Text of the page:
AFFIRMATIVE ACTION AS IVY FIG LEAF: This NYT article confirms a disturbing trend that I personally experienced as an undergraduate at Yale. Instead of benefiting the victims of historic prejudice in the United States, Ivy League affirmative action programs result in the admission of disproportionate numbers of Caribbean and African immigrants, and/or their children. Apparently, it isn't only at Yale where black students tend to have French surnames.

While Caribbean and African blacks deserve their places at Harvard and Yale, they shouldn't benefit from preferential admission standards designed to encourage the admission of African-Americans. Of course, Ivy League admissions officers are quite resistant to talking about this trend. They are so desperate to cement their employers' progressive image that they are not concerned about how they come up with enough black students to fill their unofficial quotas.

Now, I'll be the first to admit that this sort of criticism lacks a certain credibility, coming as it does from an author who generally opposes affirmative action. Yet as the chair of the Harvard sociology department points out,
"You need a philosophical discussion about what are the aims of affirmative action...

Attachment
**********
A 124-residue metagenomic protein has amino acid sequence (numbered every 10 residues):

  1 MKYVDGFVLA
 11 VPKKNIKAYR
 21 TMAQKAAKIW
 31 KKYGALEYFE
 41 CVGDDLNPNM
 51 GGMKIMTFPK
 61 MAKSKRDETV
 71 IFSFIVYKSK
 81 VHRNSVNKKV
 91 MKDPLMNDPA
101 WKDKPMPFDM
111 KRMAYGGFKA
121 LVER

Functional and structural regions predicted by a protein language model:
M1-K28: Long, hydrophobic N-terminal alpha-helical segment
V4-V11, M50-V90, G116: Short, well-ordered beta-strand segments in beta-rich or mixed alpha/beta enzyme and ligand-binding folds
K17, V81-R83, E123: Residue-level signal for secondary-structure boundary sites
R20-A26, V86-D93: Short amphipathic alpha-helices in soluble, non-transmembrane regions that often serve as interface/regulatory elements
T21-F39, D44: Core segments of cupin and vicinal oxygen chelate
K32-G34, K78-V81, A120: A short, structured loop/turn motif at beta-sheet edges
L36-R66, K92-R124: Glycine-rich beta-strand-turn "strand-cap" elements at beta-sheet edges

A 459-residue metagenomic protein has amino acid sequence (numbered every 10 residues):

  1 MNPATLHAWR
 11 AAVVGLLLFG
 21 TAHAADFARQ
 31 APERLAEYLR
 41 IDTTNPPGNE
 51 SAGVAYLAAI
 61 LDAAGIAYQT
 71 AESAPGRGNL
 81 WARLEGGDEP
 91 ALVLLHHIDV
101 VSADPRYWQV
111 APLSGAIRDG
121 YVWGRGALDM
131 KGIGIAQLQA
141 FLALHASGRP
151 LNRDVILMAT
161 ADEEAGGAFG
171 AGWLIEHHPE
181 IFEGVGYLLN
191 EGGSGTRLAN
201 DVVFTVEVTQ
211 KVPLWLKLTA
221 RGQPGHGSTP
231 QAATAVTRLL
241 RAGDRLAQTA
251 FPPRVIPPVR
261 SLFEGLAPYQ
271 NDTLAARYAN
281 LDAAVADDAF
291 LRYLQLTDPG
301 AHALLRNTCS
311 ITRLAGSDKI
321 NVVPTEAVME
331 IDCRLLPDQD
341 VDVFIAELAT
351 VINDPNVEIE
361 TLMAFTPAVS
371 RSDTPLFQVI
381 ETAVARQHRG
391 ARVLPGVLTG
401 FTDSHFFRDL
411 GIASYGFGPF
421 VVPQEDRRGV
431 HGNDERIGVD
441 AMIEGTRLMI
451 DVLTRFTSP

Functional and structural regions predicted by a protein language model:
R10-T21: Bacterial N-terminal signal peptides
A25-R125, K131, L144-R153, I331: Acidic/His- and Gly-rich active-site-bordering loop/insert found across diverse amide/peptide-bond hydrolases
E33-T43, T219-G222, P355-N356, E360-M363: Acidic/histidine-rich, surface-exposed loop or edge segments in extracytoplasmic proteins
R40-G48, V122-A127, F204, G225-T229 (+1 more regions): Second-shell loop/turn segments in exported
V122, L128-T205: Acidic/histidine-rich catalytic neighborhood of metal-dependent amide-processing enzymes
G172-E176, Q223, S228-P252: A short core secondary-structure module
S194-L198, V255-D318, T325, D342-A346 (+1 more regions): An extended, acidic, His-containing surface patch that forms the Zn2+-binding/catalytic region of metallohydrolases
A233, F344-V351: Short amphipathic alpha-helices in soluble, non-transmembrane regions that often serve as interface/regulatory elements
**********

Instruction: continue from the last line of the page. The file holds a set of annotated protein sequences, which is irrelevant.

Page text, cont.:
"If it's about getting black faces at Harvard, then you're doing fine. If it's about making up for 200 to 500 years of slavery in this country and its aftermath, then you're not doing well. And if it's about having diversity that includes African-Americans from the South or from inner-city high schools, then you're not doing well, either."
Even Henry Louis Gates and Lani Guinier think the system is deeply flawed. I'd go further and say that Ivy League political correctness has become a palliative for liberal white consciences rather than a commitment to real social justice.



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you think you know...

"The master's tools will never dismantle the master's house" ?

So, i finally read Audre Lorde’s “The Master’s Tools Will Never Dismantle the Master’s House” (in This Bridge Called My Back).
Those of us who stand outside the circle in this society’s definition of acceptable women; those of us who have been forged in the crucibles of difference; those of us who are poor, who are lesbians, who are black, who are older, know that survival is not an academic skill. It is learning how to stand alone, unpopular and sometimes reviled, and how to make common cause with those other identified as outside the structures, in order to define and seek a world in which we can all flourish. It is learning how to take our differences and make them strengths. For the master’s tools will never dismantle the master’s house. They may allow us temporarily to beat him at his own game, but they will never enable us to bring about genuine change. And this fact is only threatening to those women who still define the master’s house as their only source of support. (emphases in original)
Sounds like you can dismantle the master’s house with the master’s tools but you need new tools to build a new house.